Over the past four decades, Ros Barron has created a remarkable body of video works that evolve gracefully arround a consistent corpus of themes, images, and personal stylistic motifs. Time, self-definition, and the nature of consciousness itself—these are among her central concerns. She has often made use of the mannerisms and attributes of surrealism as well as elements of the occult to accomplish these ends. Among her eighteen video works, there is a notable quartet in homage to René Magritte, some of whose characteristic images and strategies she has embraced and built upon to her own ends. The Artist speaks to the Artist who speaks to Art as it pertains to the Life of the Mind and the results are an impressive achivement.
The video works she has produced at the New Television Workshop at WGBH, Boston, as a Rockefeller Artist-in-Television and independently have not been in wide commercial distribution, but instead of visual art contexts: The Museum of Modern Art; Mobius; the Helen Schlien Gallery; The Institute of Contemporary Art, Boston; and as well as in university Visting Artist Programs. For some years, her video works were distributed by Electronic Arts Intermix.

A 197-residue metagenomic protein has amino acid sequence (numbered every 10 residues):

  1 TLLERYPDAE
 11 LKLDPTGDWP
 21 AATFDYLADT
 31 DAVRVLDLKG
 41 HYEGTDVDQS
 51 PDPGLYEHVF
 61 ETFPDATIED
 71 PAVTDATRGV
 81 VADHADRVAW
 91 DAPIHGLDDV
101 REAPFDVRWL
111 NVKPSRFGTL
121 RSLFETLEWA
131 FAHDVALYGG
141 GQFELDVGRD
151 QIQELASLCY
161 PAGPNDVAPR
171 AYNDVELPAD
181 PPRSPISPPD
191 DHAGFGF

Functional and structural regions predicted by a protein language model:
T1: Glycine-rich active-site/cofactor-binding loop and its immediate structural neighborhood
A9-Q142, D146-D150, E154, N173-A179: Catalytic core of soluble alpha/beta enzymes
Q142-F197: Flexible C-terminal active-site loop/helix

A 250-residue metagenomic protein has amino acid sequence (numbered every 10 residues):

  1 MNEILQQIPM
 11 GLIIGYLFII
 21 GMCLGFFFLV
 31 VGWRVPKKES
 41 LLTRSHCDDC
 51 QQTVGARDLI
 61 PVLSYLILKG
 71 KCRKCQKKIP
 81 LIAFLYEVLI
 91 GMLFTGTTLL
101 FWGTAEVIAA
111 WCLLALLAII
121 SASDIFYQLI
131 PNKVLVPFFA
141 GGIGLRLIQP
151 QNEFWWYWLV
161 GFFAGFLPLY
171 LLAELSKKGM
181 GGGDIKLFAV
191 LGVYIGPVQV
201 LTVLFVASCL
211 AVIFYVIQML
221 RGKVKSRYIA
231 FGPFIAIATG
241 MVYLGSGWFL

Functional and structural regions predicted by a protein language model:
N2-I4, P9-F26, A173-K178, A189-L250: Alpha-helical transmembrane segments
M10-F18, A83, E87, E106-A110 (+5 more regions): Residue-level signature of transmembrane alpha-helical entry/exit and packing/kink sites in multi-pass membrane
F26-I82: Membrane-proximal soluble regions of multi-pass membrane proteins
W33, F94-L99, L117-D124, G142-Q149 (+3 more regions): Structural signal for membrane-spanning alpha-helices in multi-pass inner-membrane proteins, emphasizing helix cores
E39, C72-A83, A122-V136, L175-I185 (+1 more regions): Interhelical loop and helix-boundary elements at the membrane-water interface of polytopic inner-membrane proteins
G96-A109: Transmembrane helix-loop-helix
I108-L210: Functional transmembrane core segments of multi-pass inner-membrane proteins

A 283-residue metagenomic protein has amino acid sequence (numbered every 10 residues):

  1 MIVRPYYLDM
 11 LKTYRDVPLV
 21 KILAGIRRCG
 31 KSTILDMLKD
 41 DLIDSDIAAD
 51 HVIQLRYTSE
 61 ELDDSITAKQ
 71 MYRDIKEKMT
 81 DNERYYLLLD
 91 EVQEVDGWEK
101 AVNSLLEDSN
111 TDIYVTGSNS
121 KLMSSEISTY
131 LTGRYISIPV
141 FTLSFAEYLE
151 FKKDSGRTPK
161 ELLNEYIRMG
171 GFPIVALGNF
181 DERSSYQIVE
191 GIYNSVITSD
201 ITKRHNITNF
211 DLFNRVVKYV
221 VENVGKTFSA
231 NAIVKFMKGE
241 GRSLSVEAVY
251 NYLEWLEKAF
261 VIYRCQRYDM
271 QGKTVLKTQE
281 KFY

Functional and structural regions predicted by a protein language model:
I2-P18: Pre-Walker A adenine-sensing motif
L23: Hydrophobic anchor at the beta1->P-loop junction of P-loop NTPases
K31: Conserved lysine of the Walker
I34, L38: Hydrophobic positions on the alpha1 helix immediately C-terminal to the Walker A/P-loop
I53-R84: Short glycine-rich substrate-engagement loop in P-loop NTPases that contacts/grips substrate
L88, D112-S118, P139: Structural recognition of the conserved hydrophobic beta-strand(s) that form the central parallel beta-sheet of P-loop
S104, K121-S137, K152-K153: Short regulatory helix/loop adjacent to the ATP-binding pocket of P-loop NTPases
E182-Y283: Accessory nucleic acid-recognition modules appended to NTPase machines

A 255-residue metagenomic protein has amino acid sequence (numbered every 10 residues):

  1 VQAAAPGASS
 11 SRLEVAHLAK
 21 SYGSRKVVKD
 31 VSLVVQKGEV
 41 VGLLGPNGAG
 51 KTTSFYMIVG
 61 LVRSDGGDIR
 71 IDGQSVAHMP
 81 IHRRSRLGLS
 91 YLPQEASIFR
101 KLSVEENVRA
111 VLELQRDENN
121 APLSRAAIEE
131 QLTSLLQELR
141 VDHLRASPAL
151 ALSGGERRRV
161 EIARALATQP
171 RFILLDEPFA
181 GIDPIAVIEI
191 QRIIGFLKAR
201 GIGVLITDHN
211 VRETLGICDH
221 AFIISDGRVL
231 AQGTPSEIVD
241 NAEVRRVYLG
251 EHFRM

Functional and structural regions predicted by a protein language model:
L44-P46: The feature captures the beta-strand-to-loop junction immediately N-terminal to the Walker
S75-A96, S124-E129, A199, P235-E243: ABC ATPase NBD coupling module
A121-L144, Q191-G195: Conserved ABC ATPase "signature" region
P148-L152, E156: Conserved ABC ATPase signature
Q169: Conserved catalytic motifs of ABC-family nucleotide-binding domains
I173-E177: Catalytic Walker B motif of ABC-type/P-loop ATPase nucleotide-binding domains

From essay, Ros Barron, Video Pioneer, Museum of Fine Arts, Boston exhibition catalog.
1968, 6:55, Color 2" Format.
Made under Barron‘s initial Rockefeller Artists in Television : WGBH, Boston grant, incorporating Barron‘s work in polarized light/color, developed as a Radcliffe Institute Fellow [1966-68.] ‘Chroma-Key‘ and electronic image processing by WGBH producer / director David Atwood. Exhibited internationally.
1972, 10:45, B&W, 1/2" Tape, Portapak.
First of the series, Portraits of Women: surreal interpretations of the inner lives of four women artists.
1973, 12:48, B&W, 1/2" Tape, Portapak.
The second of the series, Portraits of Women.
1974, 12:25, B&W, 1/2" Tape, Portapak.
Cool interaction between a man and a nude woman.
1974, 5:09, Color, 1/2" Tape, Portapak.
Barron‘s first use of portable color format.
1975, 10:38, B&W, 1/2" Tape, Portapak.
The third of the series, Portraits of Women.